On April 3, 2020, the Texas Supreme Court issued three opinions addressing the Texas franchise tax cost of goods sold deduction. The franchise tax is imposed on taxable entities doing business in Texas. Generally, businesses can determine the tax by calculating the lesser of: 70% of total revenue, total revenue minus the compensation deduction or total revenue minus the cost of goods sold deduction. Texas Tax Code section 171.1012 sets forth what costs can be included in the cost of goods sold deduction.
In Sunstate Equipment Co. LLC v Hegar (No. 17-0444), the Supreme Court held that a heavy equipment rental company could not subtract delivery and pick-up costs of its equipment as cost of goods sold. The taxpayer subtracted the labor and related costs associated with delivering and retrieving heavy equipment to its customers. Citing sections 171.1012(k-1) and 171.1012(i), the court noted that the cost of goods sold subtraction for heavy equipment rental companies was limited to costs associated with the acquisition or production of equipment that is rented. The court held that the taxpayer’s delivery and pick up costs were not eligible for a cost of goods sold subtraction under any other provision.
In Hegar v. American Multi-Cinema Inc. (No. 17-0464), the Supreme Court held that a movie theater company could not subtract film exhibition costs from revenue as a cost of goods sold, according to the tax code as it existed for the tax years at issue. The taxpayer claimed costs for acquiring films and the costs associated with operating the theaters. The court noted that section 171.1012, as it existed for the tax years at issue, limited the cost of goods sold deduction to ‘all direct costs of acquiring or producing the goods,’ including costs of labor, certain materials, handling, storage, depreciation, rent, repairs and maintenance, research and development, and acquisition and production taxes. The “goods” must be real or tangible personal property. In this case, the court held that the film exhibitions were neither real nor tangible personal property and the costs at issue were thus ineligible for the deduction.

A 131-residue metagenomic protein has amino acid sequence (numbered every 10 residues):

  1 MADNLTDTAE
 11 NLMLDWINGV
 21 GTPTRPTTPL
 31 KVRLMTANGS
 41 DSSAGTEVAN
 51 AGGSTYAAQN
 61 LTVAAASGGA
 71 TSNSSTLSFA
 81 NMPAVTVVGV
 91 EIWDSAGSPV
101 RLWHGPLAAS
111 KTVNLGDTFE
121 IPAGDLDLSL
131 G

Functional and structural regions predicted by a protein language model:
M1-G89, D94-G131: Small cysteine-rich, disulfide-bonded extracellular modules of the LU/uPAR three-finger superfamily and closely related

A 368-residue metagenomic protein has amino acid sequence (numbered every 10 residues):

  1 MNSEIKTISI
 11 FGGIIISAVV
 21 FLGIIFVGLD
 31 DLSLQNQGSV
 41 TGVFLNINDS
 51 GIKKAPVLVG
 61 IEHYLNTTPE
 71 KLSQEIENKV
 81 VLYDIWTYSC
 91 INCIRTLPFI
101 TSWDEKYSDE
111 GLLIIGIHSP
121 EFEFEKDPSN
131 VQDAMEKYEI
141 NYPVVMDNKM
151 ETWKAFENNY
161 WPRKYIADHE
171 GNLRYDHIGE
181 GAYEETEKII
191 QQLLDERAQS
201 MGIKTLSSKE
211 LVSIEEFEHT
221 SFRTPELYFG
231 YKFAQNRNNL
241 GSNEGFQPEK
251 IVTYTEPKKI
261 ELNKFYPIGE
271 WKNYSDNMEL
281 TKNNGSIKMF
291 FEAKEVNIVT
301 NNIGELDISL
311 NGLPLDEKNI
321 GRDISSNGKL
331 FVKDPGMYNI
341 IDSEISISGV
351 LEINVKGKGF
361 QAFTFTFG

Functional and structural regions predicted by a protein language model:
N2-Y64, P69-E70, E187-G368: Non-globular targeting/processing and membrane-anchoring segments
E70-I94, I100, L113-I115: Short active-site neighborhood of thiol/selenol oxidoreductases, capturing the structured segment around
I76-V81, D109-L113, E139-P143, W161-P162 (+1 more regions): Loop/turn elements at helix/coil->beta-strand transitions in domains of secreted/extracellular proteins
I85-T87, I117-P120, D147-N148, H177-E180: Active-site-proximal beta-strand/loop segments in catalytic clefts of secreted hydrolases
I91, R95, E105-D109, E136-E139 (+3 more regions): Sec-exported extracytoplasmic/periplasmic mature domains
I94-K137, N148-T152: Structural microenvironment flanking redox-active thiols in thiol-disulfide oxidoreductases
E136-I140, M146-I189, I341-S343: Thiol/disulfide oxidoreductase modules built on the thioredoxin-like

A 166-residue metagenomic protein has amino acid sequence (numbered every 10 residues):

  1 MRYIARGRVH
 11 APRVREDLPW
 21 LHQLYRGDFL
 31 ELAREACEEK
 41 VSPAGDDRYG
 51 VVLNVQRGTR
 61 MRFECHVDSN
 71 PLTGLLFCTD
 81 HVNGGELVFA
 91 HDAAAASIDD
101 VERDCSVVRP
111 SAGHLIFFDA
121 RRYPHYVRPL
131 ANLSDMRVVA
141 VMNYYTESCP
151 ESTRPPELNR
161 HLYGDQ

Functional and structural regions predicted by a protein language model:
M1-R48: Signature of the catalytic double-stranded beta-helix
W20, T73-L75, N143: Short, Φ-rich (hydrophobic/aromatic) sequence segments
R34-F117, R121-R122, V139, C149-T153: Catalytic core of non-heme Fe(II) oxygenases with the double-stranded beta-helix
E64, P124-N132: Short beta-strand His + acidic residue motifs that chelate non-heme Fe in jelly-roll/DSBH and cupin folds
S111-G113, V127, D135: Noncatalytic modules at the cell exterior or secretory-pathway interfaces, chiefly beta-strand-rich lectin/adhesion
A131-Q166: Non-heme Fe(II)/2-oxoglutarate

In Hegar v. Gulf Copper & Manufacturing Corp. (No. 17-0894), the Supreme Court held that an oil rig service company was not entitled to a cost of goods sold subtraction for repairs, surveys and upgrades to offshore rigs which were performed in the taxpayer’s shipyards and dry docks. The court noted that in this case, the statute required the costs to be for the improvement of real property and the requisite labor or material must be furnished to or included directly into the real property. The court concluded that the taxpayer’s labor and materials were directed toward preparing equipment for later use on real property. In a separate issue, the court held that the taxpayer properly excluded subcontractor payments from its revenue which negated a Texas Comptroller’s long-standing policy related to the revenue exclusion.
These three cases represent ongoing issues between taxpayers and the Texas Comptroller of Pubic Accounts over the availability of the cost of goods sold deduction for franchise tax purposes. As evidence by these cases, the subtraction is an issue for various industries and different business transactions. A number of cases are still pending on cost of goods sold issues and taxpayers should be aware of the highly nuanced and often ambiguous analysis required to calculate the deduction. Texas franchise tax taxpayers should consult with their tax adviser for additional information on calculating the tax.